This young and much-hailed Polish installation artist has been gaining wide recognition for her complex, architectural, site-specific works.  Her pieces, known for creating a second architectural composition in dialogue with the surrounding structures, offer pointed commentary on sociological and historical issues enmeshed in various architectural projects.  At the Rijksadademie in Amsterdam, where she incorporated creative freedoms that her earlier studies in Poland did not afford, she constructed a notable architectural work, Bon Voyage - an organically built structure that overtook the space it was made for and severely limited it.

This work foreshadowed Sosnowska's current approach.  Now based in one of Warsaw's peripheral and disadvantaged neighborhoods, Brodno, she has been inspired by the post-war building projects that proliferated there, alongside structures that survived the war, and the occasional hollowed-out remains.  Her work has been shown throughout Europe.  She represented Poland in the Venice Biennale of 2007, and her important one-woman shows include the Modern Museum of Art in New York and her show at the Schaulager Institute in Basel in the spring and summer of 2008.

Sosnowska's residency in July 2008 included strong moments in both urban and natural landscape in Israel.  Her trip from the Dead Sea to Jerusalem and then toTel Aviv took her from the desert to the mountains and then to a city set on flatlands and the sea.  These strong contrasts were extremely powerful for the Polish artist.  Sosnowska later had a thorough architectural tour of Tel Aviv with architect Zvi Elhyani, complete with sociological and historical explanations. She had a concentrated taste of the art scene during Tel Aviv's White Night, when museums and galleries are open into the night, and the city is alive with street shows and music, and found that Tel Aviv is not unlike Warsaw, with its many centers and chaotic mix of building styles.
Sosnowska lecured on her work at the Bezalel Academy's Masters Program in Tel Aviv to a rapped crowd of artists and curators.  Her lecture opened, unusually, not with her own work but with photographs of Warsaw and its environs that introduced the architectural surroundings she is responding to. She followed with in-depth discussion of several of her pieces. Thanks to the opening, the audience was then able to see the sociological, political and historical ramifications of her work.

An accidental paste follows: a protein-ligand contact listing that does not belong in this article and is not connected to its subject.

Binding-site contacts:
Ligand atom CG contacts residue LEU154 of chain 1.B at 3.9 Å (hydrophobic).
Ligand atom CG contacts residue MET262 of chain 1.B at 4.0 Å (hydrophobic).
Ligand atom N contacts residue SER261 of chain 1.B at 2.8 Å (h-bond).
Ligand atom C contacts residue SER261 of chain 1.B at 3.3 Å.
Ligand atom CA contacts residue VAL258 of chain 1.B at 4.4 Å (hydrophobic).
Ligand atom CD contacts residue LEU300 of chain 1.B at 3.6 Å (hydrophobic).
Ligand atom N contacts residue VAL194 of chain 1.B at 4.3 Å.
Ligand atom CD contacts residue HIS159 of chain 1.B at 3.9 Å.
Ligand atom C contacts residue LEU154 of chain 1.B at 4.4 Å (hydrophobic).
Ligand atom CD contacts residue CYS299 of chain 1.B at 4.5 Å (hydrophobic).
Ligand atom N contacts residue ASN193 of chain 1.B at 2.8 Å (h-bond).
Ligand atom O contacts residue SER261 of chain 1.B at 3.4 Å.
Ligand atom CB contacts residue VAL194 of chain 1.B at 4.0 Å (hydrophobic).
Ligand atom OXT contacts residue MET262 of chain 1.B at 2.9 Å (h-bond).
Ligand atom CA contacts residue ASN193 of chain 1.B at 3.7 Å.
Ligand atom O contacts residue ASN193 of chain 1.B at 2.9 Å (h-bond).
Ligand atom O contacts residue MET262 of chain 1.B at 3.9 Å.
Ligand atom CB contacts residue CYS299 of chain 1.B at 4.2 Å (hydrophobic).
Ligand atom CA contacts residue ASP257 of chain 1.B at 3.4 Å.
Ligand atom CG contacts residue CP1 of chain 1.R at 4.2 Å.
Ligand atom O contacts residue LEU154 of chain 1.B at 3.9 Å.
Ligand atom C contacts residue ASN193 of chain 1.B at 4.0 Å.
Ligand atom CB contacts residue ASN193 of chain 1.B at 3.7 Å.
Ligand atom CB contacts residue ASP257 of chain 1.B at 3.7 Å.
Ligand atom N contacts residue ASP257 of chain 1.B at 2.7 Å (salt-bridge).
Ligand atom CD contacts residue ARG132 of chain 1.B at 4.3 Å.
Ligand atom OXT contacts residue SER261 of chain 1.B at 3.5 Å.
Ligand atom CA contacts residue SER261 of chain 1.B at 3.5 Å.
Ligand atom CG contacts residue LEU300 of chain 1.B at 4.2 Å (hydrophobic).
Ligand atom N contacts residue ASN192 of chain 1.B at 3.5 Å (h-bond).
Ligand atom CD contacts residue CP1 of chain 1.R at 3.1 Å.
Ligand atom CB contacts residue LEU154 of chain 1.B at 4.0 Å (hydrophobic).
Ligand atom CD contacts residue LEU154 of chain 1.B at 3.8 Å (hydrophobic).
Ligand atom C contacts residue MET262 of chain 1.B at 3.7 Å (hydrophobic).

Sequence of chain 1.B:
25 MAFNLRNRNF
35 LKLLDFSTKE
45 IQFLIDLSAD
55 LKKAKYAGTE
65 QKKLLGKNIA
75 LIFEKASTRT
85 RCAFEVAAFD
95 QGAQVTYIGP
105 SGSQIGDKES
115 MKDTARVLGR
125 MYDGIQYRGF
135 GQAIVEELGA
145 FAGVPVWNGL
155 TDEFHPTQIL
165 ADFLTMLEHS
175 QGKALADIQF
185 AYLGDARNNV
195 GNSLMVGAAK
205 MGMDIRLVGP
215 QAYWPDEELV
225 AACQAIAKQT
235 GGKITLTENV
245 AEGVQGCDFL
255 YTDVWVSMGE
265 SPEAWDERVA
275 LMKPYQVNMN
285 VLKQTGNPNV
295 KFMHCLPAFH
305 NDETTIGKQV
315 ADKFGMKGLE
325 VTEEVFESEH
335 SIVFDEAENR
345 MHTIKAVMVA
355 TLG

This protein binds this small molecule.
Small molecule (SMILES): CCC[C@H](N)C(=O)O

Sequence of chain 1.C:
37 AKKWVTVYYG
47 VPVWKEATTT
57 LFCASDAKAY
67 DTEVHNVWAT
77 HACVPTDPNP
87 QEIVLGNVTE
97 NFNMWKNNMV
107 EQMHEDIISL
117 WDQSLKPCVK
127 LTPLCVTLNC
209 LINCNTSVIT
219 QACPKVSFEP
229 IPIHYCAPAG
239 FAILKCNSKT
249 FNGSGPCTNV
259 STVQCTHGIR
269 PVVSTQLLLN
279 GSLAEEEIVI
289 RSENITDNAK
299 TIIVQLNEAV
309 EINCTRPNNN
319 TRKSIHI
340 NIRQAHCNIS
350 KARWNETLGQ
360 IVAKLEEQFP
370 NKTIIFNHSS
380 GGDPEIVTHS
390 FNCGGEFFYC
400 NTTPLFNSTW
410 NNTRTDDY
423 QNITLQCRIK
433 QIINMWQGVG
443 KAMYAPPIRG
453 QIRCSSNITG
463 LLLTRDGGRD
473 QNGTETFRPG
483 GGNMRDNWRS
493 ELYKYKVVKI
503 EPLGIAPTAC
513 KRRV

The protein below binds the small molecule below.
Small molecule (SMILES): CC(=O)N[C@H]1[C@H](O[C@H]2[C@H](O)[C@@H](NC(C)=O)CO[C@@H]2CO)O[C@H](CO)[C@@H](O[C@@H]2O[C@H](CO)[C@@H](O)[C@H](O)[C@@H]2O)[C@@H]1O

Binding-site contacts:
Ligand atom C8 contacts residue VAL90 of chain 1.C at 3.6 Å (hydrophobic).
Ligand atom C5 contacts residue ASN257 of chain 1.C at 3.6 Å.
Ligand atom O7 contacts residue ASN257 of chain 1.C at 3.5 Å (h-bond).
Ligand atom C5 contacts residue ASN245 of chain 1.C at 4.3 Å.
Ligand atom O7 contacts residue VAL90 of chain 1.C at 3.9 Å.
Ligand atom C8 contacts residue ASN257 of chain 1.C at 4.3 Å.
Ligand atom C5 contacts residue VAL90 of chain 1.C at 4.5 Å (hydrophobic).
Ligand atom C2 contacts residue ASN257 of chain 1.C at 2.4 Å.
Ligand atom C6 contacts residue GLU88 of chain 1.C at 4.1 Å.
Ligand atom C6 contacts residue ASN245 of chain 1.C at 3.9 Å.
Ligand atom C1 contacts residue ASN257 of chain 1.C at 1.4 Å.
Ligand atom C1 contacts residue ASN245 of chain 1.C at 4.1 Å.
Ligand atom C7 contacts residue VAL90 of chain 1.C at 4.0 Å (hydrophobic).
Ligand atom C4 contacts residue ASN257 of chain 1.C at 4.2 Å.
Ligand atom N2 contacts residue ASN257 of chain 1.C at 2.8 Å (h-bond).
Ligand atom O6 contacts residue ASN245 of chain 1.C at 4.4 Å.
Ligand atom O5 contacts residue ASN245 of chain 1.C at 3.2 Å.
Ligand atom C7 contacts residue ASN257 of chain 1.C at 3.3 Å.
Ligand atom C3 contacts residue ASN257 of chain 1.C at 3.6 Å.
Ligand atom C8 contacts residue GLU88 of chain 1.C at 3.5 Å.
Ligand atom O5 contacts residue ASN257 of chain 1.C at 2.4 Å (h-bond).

One of Sosnowska's many explorations of the qualities of architectural space, this work spins a winding labyrinth of corridors. The piece, installed at the Kunstmuseum in Liechtenstein in 2007, creates an illusory, elusive interior, distorting our perspective and sense of dimension.  The work reminds one of two earlier, untitled pieces.  One, shown at the 8th Istanbul Biennial in 2003, offered another impossible interior: a corridor painted in early 70s style, curves sharply to the right; the second corridor one arrives at is too narrow for human passsage, and the seemingly close open door at its end remains an impossible  taunt.  Another work, shown at the Modern Institute in Glasgow in 2005, was composed of a corridor made of a series of doors.   The piece, which gives the viewer the feeling of an interior viewed through a mirror, is an echoing space, full of repetitious elements, such as doors, door handles, door posts and windows. These combine to offer an unacanny, dreamlike effect, ever reminiscent of other problematic interiors. Sosnowska sends spectators into an active exploration of visual twists that interrupt our normal, banal expectations of interior space, and through this process translates physical interiors and experiences into mental spaces and insights.  The physical situations she creates thus offer immediate philosophical experiences.

In this installation, made for the 52nd Venice Biennale in 2007, Sosnowska implanted a metallic construction that resembles the underpinnings of a communist building project into the Biennale's monumental, white, pre-war Polish Pavilion. The twisted, metallic skeleton is jammed into the older, elegant 1930's building, which emanates tradition and power.
The pavilion's entry is blocked by beams and shafts. The work presents the absurdity of a building within a building, an architectural hybrid made up of a collision and struggle between two buildings.  Through this collision, Sosnowska dictates a direct, embodied encounter between two historical periods and their dominant architectural styles.  This encounter encapsulates what is perhaps most familiar to the European gaze since World War II: the clash between Old Europe and its post-war architectural developments. By embodying this clash within a single building, Sosnowska sharpens the questions regarding Poland's responses to its own history, historical memory and sociology.